The Key US Role in Keeping GSOMIA Alive


On November 22, South Korean President Moon Jae-in announced a conditional decision to cancel the expiry of the General Security of Military Information Agreement with Japan. Satō Masaru, a former analyst in Japan’s Ministry of Foreign Affairs, breaks down the background to the move.

Satō Masaru

Born in Tokyo in 1960. Former senior analyst in Japan’s Ministry of Foreign Affairs, where he earned high marks from his overseas counterparts as a diplomatic intelligence specialist. After studying Russian at the British Defence School of Languages, worked in the Japanese embassy in Moscow, building a network of information channels in the Kremlin. As an author, his works include Kokka no wana (The Trap of the State) and Jikai suru teikoku (The Self-Destructing Empire).

Shoring Up the Tripartite Security System

INTERVIEWER  How was it possible to head off the expiry of the General Security of Military Information Agreement between Japan and South Korea? And before going into the diplomatic maneuvering of the two countries and the United States, what is the significance of GSOMIA for international politics in the East Asia region?

SATŌ MASARU  The emergence of China as a naval power has raised tensions in East Asia. Through its alliances with Japan and South Korea, the United States acted as a hub for a tripartite security system that played an important role in deterring China, along with North Korea and Russia, from using military might as a means of solving disputes. But one side of the triangle was missing—a Japanese-South Korean alliance. This was a major weak point.

GSOMIA helped to shore up the soft underbelly of the system. Usually military intelligence exchange requires a tight relationship among the countries involved, and the agreement was concluded in 2016 at the strong recommendation of the United States, which hoped it could thereby complete the triangle.

INTERVIEWER  It did increase the speed of information-sharing on North Korean missiles.

SATŌ  That’s right. Two years earlier, in 2014, the three countries had entered a Trilateral Information Sharing Arrangement, but there was a chance that this would not operate quickly enough when it was needed in an emergency. Details about missiles launched by North Korea were conveyed between the governments of South Korea and Japan via the US administration, but there were constraints in the form of rules concerning third parties, and Washington could not pass intelligence to Tokyo without Seoul’s agreement. GSOMIA considerably improved this situation.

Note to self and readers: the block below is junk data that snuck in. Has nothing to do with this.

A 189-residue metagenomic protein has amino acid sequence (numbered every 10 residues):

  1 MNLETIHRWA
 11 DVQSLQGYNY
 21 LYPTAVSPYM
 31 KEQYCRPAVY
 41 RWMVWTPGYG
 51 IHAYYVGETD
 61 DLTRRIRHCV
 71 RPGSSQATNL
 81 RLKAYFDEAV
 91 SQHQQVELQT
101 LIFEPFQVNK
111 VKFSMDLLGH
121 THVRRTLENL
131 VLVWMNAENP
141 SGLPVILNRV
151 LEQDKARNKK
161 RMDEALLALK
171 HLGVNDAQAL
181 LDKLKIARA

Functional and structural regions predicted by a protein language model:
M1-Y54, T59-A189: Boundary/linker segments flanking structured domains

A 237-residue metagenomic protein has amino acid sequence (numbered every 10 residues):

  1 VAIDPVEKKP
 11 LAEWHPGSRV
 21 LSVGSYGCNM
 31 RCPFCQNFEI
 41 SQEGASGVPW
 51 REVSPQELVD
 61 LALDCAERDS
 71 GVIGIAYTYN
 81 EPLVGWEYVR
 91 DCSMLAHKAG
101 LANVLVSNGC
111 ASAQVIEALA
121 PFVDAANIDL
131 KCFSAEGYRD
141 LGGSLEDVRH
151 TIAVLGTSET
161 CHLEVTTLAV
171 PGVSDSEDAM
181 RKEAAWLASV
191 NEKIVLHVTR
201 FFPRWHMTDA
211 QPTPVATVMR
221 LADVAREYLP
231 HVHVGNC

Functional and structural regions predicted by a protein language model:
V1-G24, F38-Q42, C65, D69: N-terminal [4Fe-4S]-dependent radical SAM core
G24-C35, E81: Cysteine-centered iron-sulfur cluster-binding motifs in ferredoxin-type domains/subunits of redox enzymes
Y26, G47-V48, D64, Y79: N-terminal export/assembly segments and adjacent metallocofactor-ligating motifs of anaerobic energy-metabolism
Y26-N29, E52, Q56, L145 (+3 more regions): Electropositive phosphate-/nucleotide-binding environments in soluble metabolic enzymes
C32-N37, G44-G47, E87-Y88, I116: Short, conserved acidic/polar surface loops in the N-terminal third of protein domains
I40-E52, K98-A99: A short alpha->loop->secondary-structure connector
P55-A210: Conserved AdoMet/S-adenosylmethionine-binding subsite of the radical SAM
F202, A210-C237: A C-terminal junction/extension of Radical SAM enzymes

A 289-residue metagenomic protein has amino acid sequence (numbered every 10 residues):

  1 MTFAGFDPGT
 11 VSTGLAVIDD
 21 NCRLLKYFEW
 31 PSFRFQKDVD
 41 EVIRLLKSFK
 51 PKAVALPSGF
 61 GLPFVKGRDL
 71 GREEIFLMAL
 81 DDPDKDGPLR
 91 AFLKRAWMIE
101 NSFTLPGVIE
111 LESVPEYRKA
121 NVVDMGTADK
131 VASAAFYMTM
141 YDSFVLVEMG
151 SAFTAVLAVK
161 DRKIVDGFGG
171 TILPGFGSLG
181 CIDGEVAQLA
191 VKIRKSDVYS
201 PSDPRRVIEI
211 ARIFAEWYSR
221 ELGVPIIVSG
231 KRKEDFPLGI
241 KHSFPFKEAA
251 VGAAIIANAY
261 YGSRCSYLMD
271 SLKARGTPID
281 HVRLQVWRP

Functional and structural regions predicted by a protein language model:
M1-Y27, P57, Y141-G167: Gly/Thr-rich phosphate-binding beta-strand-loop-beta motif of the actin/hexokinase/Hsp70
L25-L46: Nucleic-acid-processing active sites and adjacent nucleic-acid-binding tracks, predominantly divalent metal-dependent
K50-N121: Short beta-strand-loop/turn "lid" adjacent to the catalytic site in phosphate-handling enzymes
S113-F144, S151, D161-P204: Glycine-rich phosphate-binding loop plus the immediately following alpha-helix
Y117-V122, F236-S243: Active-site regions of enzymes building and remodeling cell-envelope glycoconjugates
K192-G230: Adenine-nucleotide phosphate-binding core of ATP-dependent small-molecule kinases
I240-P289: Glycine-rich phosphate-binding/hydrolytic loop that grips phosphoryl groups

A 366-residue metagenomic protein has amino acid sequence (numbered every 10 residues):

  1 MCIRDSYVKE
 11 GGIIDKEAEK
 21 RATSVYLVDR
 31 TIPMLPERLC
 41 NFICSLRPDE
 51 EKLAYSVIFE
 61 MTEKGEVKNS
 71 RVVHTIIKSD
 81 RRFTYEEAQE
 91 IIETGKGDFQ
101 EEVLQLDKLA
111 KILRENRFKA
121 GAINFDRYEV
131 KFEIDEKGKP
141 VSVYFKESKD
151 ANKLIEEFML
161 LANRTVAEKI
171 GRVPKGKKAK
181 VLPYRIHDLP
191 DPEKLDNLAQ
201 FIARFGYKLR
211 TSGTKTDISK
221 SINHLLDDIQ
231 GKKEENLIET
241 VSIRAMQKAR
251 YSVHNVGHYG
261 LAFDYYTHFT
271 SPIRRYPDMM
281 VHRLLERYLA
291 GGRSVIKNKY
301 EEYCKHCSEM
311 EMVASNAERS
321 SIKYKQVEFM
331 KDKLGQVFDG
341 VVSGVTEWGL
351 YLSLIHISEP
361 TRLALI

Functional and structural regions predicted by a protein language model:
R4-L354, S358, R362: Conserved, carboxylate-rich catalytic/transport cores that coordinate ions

However, as relations with Japan worsened, South Korean President Moon Jae-in became increasingly inclined to scrap the agreement. This risked ripping open the tripartite security system that had helped the parties manage issues arising in the region. Fearing that further deterioration in the three-way alliance would let North Korea conduct more ballistic and nuclear testing with new kinds of missiles, US security experts felt a heightened sense of crisis.

The United States as Central Actor

INTERVIEWER  If cracks appeared in the US-centered alliance, this wouldn’t just be an issue for Japan–South Korea relations. It could also reflect negatively on the diplomatic and security clout of the superpower itself.

SATŌ  Indeed. The Japanese and South Korean media reported that President Donald Trump’s government came in as a mediator to prevent GSOMIA from expiring. But it’s quite clear that the United States would be the party most impacted by an unraveling agreement. For this reason most of all, the US government wanted to maintain a fully operational tripartite security system.